As "Earth Day" wafted by, the Bush administration stood accused of trashing the nation's environment. The New York Times similarly indicted the administration in its recent Sunday magazine cover story: "Changing the Rules -- How the Bush Administration Quietly -- and Radically -- Transformed the Nation's Clean-Air Policy."
I asked Dr. S. Fred Singer, an atmospheric physicist, to take a look at the article. He has served as the first director of the U.S. Weather Satellite Service, chief scientist of the U.S. Department of Transportation; deputy assistant administrator for policy in the Environmental Protection Agency; and deputy assistant secretary of the Department of the Interior. His many books include Global Climate Change, The Greenhouse Debate Continued, and Hot Talk, Cold Science: Global Warming's Unfinished Debate.
Larry Elder: John Kerry said that Bush has the worst environmental record in recent history, or in modern history. What's your reaction to that?
S. Fred Singer: That's just political hogwash. We have data that the environment is getting better. I mean, I don't really think it's because of Bush, but the Environmental Protection Agency has been continually enforcing standards, both on air and water pollution, and as a result, air and water are getting cleaner every year.
Elder: Has Bush quietly and radically transformed the nation's clean-air policy? And, if so, is that a bad thing?
Singer: I don't think there has been any such transformation. In fact, since Bush came to the White House, he's announced a policy to control mercury emissions from power plants, which is something that had not been done previously, and I think he is going to enforce that. So I don't see why the New York Times complains, but I suppose this is an election year and complaints of this sort are in order.
Elder: Bush has been criticized for, as the Los Angeles Times put it, "turn(ing) his back on (the) global warming treaty." Remember the global warming treaty? Congress unanimously passed a resolution saying that if Al Gore goes over to Japan and negotiates a global warming treaty that excludes Third World countries, it is going to be dead on arrival. John Kerry is one of those who voted for that resolution, saying that we're not going to ratify it if it excludes Third World countries. It does exclude Third World countries.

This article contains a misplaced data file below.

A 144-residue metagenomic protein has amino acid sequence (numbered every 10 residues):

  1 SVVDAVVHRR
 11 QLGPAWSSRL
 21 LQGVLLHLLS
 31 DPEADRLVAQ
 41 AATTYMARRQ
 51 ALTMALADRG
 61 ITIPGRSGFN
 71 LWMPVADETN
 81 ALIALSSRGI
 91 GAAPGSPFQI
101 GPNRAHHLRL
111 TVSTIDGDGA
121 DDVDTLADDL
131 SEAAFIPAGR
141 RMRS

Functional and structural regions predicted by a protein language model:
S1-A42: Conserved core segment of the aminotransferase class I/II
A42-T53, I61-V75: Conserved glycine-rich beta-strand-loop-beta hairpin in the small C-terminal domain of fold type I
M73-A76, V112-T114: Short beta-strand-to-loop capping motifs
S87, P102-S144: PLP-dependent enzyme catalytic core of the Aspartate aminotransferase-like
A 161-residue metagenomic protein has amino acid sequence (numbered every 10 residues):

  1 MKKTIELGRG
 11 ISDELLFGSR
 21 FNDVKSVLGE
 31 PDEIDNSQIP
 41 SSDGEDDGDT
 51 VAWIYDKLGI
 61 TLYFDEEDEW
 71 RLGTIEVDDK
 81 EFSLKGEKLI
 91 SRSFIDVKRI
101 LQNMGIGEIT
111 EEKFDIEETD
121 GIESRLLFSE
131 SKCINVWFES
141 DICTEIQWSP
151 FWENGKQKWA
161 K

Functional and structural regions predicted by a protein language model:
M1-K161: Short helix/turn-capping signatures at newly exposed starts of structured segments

Singer: That'll be a unanimous vote in the U.S. Senate.
Elder: Tell me about global warming. Is there a consensus? Is it a good thing? Is it a bad thing? Is it clearly damaging the environment?
Singer: I think the simplest way to talk about it is to look at it, ask questions: Is the climate actually warming? And then you have to look at the data. And the data that I'm most familiar with, and I think the best data that we have, come from weather satellites because they make observations of the whole globe every day and they're good instruments. They tell us the climate is not warming significantly. So this is not a problem. To attack a non-problem with a measure that would really damage our economy, I think would just be completely irresponsible.
Elder: The article talks about Bush's final energy policy, which was announced May 16, 2001, "The policy's defining notion was simple: environmental regulations have constrained America's domestic energy supply. In broad strokes, the N.E.P. laid out the next three years of the Bush administration's energy and environmental agenda: roll back wilderness and wildlife protections to open up more public land to oil and gas development; establish fast-track hydropower permits; expand offshore oil and gas drilling; and replace tough Clean Air Act rules, including new-source review, with an industry-friendly market-based pollution trading system."
Singer: The energy bill that's before the Congress is immensely complicated, and includes many, many items I would not agree with. For example, substituting ethanol for gasoline as a fuel is wasteful, both economically wasteful, and also environmentally. It is an extremely expensive solution to the problem, and it doesn't even save any energy. It's a terrible idea. Also, the idea of sequestration of carbon dioxide; this is another terrible idea. (There are) a number of things in the energy bill that I, personally, would not care for. But, on the whole, I think it is not a bad piece of legislation. I think what's going to happen though is that they will probably pass it in small steps.
Elder: This is a political question, and you may not want to answer it. Why do you suppose the Republicans have such a black eye about the environment?
Singer: I think it has to do with the fact that the green organizations tend to be oriented toward the Democratic Party. It's as simple as that. It's been this way now for many, many years. They have been strong supporters of Al Gore, and they simply haven't forgiven George Bush for beating Al Gore.